Plans for a £40 million investment project that aims to double the number of life sciences businesses operating in the North-east of Scotland have been unveiled.
The Bio-therapeutics Hub for Innovation in Aberdeen, which has secured £20m of capital funding from the UK and Scottish governments through the Aberdeen City Region Deal, will play a key role in the ambitions for the sector in Scotland to grow to an £8 billion turnover industry by 2025.
The new-build facility at the city’s Foresterhill Health Campus will include accommodation for spin-outs, start-ups and established companies as well as shared facilities for events and conferences.
Businesses will be offered sector-specific support including mentoring, commercialisation and growth planning. The hub will also be a catalyst for international collaborations and investment into research and companies.
A design team has been appointed to support the delivery of the project with a target opening date in December 2020. A planning application for the hub will be submitted in the spring and construction is scheduled to start later in 2019.
Stephen Logan, chair of the Opportunity North East (ONE) life sciences sector board, described it as a “transformational project of national significance”.
“The hub will accelerate company-creation and growth, anchor growing businesses and high-value jobs here long term and be a focal point for innovation and collaboration,” he predicted.
The ONE team, which has committed an additional £3.6m of funding over seven years to operate the hub, is leading the development of the project with partners including the University of Aberdeen, Robert Gordon University, NHS Grampian and Scottish Enterprise.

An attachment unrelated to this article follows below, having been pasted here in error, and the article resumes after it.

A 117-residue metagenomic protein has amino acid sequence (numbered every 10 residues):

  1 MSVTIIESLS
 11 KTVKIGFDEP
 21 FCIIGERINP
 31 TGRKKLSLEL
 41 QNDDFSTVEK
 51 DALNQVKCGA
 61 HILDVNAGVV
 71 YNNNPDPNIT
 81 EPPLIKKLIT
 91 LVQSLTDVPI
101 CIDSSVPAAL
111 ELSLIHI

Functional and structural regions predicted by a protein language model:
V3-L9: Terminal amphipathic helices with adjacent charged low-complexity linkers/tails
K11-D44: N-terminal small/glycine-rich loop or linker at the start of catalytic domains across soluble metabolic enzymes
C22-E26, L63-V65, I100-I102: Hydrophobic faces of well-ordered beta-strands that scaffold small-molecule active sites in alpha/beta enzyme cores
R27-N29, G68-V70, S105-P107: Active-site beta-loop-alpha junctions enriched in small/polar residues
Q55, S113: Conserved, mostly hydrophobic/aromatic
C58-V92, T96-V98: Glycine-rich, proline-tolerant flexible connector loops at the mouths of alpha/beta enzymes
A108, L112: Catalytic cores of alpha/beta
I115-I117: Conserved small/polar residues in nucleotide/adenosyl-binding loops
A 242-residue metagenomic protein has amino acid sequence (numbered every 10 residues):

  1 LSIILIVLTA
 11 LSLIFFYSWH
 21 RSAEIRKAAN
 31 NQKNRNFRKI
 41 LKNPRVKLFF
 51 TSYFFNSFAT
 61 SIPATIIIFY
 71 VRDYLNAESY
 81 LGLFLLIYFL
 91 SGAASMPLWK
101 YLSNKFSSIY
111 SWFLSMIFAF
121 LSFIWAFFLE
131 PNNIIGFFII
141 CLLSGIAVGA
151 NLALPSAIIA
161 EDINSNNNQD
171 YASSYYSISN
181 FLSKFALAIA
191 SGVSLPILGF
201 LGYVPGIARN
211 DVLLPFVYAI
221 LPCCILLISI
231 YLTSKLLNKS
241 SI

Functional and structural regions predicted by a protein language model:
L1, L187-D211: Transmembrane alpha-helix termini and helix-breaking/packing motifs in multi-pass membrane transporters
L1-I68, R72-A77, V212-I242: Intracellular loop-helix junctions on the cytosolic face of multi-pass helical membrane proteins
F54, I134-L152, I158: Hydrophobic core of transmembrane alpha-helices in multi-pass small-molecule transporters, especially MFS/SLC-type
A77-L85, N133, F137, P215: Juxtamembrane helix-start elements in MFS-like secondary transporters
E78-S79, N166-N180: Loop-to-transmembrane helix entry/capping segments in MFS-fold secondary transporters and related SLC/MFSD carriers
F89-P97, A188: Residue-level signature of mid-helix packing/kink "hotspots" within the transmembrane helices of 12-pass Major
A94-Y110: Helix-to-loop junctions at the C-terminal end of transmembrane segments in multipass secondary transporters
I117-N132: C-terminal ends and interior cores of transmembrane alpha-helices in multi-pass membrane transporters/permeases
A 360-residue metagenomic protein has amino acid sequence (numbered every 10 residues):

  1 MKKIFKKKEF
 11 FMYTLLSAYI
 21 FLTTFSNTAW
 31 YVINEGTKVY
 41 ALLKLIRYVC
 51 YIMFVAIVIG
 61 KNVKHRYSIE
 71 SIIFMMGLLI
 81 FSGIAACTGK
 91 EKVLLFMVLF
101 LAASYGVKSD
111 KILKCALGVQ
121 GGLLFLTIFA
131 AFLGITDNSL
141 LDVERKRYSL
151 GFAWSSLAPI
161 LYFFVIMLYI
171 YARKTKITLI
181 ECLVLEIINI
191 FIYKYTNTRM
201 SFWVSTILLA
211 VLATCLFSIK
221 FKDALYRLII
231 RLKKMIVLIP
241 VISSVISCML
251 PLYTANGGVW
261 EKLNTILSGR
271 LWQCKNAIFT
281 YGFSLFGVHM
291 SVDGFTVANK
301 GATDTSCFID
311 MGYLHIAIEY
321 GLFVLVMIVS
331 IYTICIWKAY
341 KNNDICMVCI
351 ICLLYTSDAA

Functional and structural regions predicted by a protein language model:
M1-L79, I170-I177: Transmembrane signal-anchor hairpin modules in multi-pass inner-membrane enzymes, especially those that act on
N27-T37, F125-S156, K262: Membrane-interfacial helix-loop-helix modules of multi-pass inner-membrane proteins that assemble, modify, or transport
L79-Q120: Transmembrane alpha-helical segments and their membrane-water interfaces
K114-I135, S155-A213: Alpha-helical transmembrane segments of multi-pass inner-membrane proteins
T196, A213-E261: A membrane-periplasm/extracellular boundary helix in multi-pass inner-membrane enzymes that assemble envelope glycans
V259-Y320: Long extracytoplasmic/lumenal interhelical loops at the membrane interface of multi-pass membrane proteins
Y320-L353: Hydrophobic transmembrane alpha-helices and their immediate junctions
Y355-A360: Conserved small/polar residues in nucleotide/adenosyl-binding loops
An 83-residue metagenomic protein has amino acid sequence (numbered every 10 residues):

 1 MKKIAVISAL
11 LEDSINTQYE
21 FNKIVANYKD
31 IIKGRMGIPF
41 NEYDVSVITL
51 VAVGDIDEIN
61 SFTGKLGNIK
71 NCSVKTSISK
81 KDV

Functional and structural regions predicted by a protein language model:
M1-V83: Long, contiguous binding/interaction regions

Caroline Barelle, chief executive of Aberdeen-based biopharmaceutical company Elasmogen, said: “There is a wealth of excellence in the North-east biotech sector with multiple successes across biologics and small molecule drug development, medtech and digital health.
“The creation of the innovation hub will provide a central focal point, a cluster, a heart for this innovation to foster growth and prosperity, benefiting not only the local economy but also the UK and ultimately patients.”
And Dave Tudor, co-chair of the Life Sciences Scotland Industry Leadership Group, said the North-east region has particularly strong academic credentials in the life sciences sector and an innovative company base. “The triple helix of industry, researchers and clinicians working together brings together the strengths of the region to create an ambitious and connected life sciences sector that is ideally positioned to maximise commercialisation opportunities, whether in bio-therapeutics or other healthcare fields,” he said.